71729 0.000000 0.973280 6.907755 5.144711
71730 0.000000 1.015876 6.907755 4.824431
71731 0.693147 1.507605 6.907755 4.806714
71732 1.098612 1.739077 6.907755 4.549942
71733 0.693147 1.578409 6.907755 4.358013

71734 rows × 4 columns

fl17log.hist(figsize = (10,10));


## Log-normal XGBoost SIM model

### Parameters

• booster = ‘dart’

XGBoost mostly combines a huge number of regression trees with a small learning rate. In this situation, trees added early are significant and trees added late are unimportant. Vinayak and Gilad-Bachrach proposed a new method to add dropout techniques from the deep neural net community to boosted trees and reported better results in some situations. Drop trees to solve the over-fitting. Trivial trees (to correct trivial errors) may be prevented. Because of the randomness introduced in the training, expect the following few differences: Training can be slower than gbtree because the random dropout prevents usage of the prediction buffer. The early stop might not be stable, due to the randomness.

Follow here to see all the parameters.

I also found this tutorial which has used the grid search from ‘scikit’ cross validation to test several versions of the model and it's parameters. This comes very handy, as we can instantly find the best performing model in instance. Maybe this can help to explain a bit more about that.

Learning rate = Step size shrinkage used in update to prevents overfitting. After each boosting step, we can directly get the weights of new features, and eta shrinks the feature weights to make the boosting process more conservative.

max_depth = Maximum depth of a tree. Increasing this value will make the model more complex and more likely to overfit. 0 is only accepted in lossguided growing policy when tree_method is set as hist and it indicates no limit on depth. Beware that XGBoost aggressively consumes memory when training a deep tree. Range: [0,∞] (0 is only accepted in lossguided growing policy when tree_method is set as hist)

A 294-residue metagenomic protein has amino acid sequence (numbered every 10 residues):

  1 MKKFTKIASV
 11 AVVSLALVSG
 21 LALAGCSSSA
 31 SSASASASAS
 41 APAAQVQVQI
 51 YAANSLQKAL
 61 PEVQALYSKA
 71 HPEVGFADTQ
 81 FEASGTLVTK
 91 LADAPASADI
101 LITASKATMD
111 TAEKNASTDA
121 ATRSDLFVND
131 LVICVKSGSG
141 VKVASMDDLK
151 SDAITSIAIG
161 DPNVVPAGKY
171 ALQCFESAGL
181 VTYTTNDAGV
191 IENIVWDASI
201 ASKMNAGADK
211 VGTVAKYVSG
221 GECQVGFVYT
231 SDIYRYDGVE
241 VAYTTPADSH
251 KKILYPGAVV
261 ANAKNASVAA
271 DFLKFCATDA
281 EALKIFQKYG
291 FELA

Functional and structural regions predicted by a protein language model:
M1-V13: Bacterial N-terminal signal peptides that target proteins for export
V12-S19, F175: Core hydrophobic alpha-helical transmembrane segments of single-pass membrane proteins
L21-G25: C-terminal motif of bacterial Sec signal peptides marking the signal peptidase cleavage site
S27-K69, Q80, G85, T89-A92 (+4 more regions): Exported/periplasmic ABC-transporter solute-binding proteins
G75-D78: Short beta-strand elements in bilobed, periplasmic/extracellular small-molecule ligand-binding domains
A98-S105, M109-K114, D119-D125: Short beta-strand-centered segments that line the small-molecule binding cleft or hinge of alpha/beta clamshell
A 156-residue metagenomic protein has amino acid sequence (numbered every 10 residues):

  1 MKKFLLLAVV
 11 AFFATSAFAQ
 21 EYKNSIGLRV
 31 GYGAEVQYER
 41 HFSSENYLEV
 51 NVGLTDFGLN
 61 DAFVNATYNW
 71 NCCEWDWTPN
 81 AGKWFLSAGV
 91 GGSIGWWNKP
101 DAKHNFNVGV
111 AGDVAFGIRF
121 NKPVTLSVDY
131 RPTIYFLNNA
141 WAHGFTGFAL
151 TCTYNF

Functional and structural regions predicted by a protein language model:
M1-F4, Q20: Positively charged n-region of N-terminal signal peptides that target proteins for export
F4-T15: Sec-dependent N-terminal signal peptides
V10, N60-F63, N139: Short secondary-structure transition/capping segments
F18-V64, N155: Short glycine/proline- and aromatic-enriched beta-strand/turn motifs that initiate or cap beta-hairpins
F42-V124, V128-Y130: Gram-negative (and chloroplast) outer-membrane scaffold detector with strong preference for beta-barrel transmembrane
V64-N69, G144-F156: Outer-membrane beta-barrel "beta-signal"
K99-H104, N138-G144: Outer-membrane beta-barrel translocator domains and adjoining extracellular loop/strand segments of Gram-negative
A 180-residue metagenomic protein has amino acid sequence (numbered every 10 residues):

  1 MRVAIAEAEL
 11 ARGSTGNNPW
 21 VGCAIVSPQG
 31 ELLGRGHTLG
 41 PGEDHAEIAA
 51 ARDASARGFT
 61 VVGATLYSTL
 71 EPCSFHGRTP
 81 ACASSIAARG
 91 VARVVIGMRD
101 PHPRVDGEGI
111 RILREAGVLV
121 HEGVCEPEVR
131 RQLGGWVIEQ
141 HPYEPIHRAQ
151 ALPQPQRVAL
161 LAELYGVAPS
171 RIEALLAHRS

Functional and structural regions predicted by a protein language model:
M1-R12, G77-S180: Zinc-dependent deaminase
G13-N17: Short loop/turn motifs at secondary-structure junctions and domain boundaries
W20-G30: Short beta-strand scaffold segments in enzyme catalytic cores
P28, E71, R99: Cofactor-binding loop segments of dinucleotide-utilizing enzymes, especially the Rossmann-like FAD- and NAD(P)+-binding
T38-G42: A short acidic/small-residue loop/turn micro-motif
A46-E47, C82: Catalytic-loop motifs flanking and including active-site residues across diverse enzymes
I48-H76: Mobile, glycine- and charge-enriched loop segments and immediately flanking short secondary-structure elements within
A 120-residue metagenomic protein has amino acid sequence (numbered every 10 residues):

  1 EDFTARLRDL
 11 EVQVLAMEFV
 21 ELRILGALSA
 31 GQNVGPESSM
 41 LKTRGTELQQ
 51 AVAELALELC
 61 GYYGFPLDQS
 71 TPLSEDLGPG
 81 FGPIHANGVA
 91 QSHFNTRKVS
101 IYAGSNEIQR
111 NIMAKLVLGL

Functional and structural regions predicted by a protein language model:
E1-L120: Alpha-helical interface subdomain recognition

.

.

.

#### Note

Below, you can see an example for grid search for the best model within certain parameters. It was very efficient when I was working with the log-normal model only, however, using it within the Poisson version, the model converges after third of all the runs (depends how many options you give it)

# define the training and testing dataset
X_train, y_train = fl17log.loc[:,fl17log.columns != 'log_N_Items'], fl17log.loc[:,['log_N_Items']]
X_test, y_test = fl18log.loc[:,fl18log.columns != 'log_N_Items'], fl18log.loc[:,['log_N_Items']]

# transfer those into matrix as recommended class by in the package
DM_train = xgb.DMatrix(data = X_train,
label = y_train)

DM_test =  xgb.DMatrix(data = X_test,
label = y_test)

# define the parameters that we want to inspect
gbm_param_grid = {
'colsample_bytree': np.linspace(0.5, 0.9), # define fairly wide range
'n_estimators':[15, 20], # try different numbers
'max_depth': [ 15, 20] # different depths
}

# define the regressor model
gbm = xgb.XGBRegressor(objective = "reg:squarederror", booster = 'dart')

# define the grid search cross validation
grid_mse = GridSearchCV(estimator = gbm, param_grid = gbm_param_grid, scoring = 'neg_mean_squared_error', cv = 5, verbose = 1)

# fit the models and go through all the parameters
grid_mse.fit(X_train, y_train)

# print the best results
print("Best parameters found: ",grid_mse.best_params_)
print("Lowest RMSE found: ", np.sqrt(np.abs(grid_mse.best_score_)))

# define the training and testing dataset
X_train, y_train = fl17log.loc[:,fl17log.columns != 'log_N_Items'], fl17log.loc[:,['log_N_Items']]